Citation

Engaging Youth in Participatory Action Research to Enhance Wellness: Utilizing Qualitative Methods for Youth Advocacy.

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Abstract:

The Child Nutrition Act of 2004 mandated the creation of wellness policies in all school districts, which focuses on physical activity and nutrition. However, youth have been largely excluded from local decision-making around such policies. This study used qualitative methods (Photovoice and Literacy Through Photography), to ascertain the socially constructed meanings that a purposive sample of youth (ages 9-11) attributed to the concept of “wellness”; to assess how their conceptualization of wellness changed using the methodologies; and to characterize youth recommendations to promote wellness. The results from this study demonstrate that youth view wellness as more than just nutrition and physical activity and that furthermore, wellness is determined by the whole of the local ecology - not just schools. Using the aforementioned methods, youth were empowered to advocate for changes in their community. Lessons learned and recommendations for future applications of these methods with youth will be discussed.

Author's Keywords:

youth, wellness, Photovoice
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Association:
Name: Seventh International Congress of Qualitative Inquiry
URL:
http://www.icqi.org


Citation:
URL: http://citation.allacademic.com/meta/p494895_index.html
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MLA Citation:

Bozlak, Christine. and Kelley, Michele. "Engaging Youth in Participatory Action Research to Enhance Wellness: Utilizing Qualitative Methods for Youth Advocacy." Paper presented at the annual meeting of the Seventh International Congress of Qualitative Inquiry, University of Illinois at Urbana-Champain Illini Union, Urbana, IL, May 17, 2011 <Not Available>. 2014-11-26 <http://citation.allacademic.com/meta/p494895_index.html>

APA Citation:

Bozlak, C. T. and Kelley, M. A. , 2011-05-17 "Engaging Youth in Participatory Action Research to Enhance Wellness: Utilizing Qualitative Methods for Youth Advocacy." Paper presented at the annual meeting of the Seventh International Congress of Qualitative Inquiry, University of Illinois at Urbana-Champain Illini Union, Urbana, IL <Not Available>. 2014-11-26 from http://citation.allacademic.com/meta/p494895_index.html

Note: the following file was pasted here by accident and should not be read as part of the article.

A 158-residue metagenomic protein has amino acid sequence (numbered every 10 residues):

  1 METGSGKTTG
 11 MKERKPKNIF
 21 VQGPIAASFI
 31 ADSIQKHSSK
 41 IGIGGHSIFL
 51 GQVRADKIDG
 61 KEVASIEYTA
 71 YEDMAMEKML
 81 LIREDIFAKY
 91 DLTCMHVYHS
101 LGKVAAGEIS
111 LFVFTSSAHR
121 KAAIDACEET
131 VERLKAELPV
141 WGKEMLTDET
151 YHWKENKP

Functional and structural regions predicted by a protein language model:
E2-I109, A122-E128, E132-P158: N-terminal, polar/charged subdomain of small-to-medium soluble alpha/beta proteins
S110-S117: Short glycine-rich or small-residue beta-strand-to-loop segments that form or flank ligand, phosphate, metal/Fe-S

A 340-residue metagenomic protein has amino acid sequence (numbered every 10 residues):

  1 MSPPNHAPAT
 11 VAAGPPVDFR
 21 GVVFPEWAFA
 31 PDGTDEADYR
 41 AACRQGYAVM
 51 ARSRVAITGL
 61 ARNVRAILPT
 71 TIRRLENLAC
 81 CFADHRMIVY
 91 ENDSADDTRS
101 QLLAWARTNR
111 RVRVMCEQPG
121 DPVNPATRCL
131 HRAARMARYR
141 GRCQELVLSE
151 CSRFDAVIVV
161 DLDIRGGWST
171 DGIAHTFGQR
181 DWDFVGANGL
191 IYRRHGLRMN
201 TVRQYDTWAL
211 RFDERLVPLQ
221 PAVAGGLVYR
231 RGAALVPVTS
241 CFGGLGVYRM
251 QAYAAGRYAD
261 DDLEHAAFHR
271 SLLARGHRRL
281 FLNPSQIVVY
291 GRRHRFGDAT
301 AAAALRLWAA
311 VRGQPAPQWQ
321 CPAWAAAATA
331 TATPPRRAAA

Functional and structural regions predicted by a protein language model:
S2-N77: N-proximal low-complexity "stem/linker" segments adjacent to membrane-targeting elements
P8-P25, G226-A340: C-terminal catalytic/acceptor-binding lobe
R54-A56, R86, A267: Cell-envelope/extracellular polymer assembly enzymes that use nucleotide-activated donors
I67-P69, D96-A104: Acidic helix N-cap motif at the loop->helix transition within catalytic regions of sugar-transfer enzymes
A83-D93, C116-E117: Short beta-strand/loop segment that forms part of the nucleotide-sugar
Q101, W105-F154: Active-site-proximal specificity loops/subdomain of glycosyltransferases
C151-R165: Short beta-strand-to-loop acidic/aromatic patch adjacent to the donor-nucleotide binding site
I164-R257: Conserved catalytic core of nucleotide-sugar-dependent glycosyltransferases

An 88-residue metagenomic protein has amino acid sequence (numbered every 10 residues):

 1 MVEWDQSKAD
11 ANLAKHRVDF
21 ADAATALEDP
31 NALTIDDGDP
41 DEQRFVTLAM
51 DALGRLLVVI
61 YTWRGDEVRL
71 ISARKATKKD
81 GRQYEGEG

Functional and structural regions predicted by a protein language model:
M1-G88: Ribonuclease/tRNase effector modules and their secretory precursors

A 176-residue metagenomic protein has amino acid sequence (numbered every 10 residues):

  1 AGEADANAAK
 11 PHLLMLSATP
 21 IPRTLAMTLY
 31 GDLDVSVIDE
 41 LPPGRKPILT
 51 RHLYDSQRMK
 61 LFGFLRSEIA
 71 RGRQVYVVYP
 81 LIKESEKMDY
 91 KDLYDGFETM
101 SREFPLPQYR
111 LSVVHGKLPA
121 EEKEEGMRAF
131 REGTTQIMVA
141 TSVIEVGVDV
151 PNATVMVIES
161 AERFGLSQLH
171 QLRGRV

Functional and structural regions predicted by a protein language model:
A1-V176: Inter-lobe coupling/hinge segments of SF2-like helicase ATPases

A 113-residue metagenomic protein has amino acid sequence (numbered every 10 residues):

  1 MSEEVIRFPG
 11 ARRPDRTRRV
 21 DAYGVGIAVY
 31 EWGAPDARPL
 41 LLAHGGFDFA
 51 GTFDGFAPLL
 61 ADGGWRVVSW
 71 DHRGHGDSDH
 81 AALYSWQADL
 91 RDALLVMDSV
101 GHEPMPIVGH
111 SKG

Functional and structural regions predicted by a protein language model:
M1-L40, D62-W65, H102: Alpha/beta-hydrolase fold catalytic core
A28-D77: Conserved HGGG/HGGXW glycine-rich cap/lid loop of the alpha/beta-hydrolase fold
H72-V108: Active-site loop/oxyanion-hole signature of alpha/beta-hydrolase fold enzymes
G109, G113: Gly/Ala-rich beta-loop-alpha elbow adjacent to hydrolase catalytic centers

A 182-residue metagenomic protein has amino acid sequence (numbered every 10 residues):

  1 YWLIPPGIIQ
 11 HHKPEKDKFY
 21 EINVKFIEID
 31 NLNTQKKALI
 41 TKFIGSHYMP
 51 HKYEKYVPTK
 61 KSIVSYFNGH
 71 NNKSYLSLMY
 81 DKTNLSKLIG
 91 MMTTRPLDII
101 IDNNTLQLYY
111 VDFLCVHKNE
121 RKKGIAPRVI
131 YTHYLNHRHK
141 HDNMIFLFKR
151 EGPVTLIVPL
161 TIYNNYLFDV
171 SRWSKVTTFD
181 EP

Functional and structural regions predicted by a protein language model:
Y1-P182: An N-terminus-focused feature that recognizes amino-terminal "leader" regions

Publication Type: Conference Paper/Unpublished Manuscript
Review Method: Peer Reviewed
Abstract: The Child Nutrition Act of 2004 mandated the creation of wellness policies in all school districts, which focuses on physical activity and nutrition. However, youth have been largely excluded from local decision-making around such policies. This study used qualitative methods (Photovoice and Literacy Through Photography), to ascertain the socially constructed meanings that a purposive sample of youth (ages 9-11) attributed to the concept of “wellness”; to assess how their conceptualization of wellness changed using the methodologies; and to characterize youth recommendations to promote wellness. The results from this study demonstrate that youth view wellness as more than just nutrition and physical activity and that furthermore, wellness is determined by the whole of the local ecology - not just schools. Using the aforementioned methods, youth were empowered to advocate for changes in their community. Lessons learned and recommendations for future applications of these methods with youth will be discussed.


Similar Titles:
The Reflective Practitioner Process: Using participatory action research methods to engage health care providers in research, and to increase the relevance of research to practice.

The Self, the Spirit, and the Unknown: Community Engaged Research and Participatory Action Research as Strategies for Aligning Qualitative Research Teaching with Indigenous Methods and Epistemology

Participatory Action Research: An Approach to Engage Marginalized Youth


 
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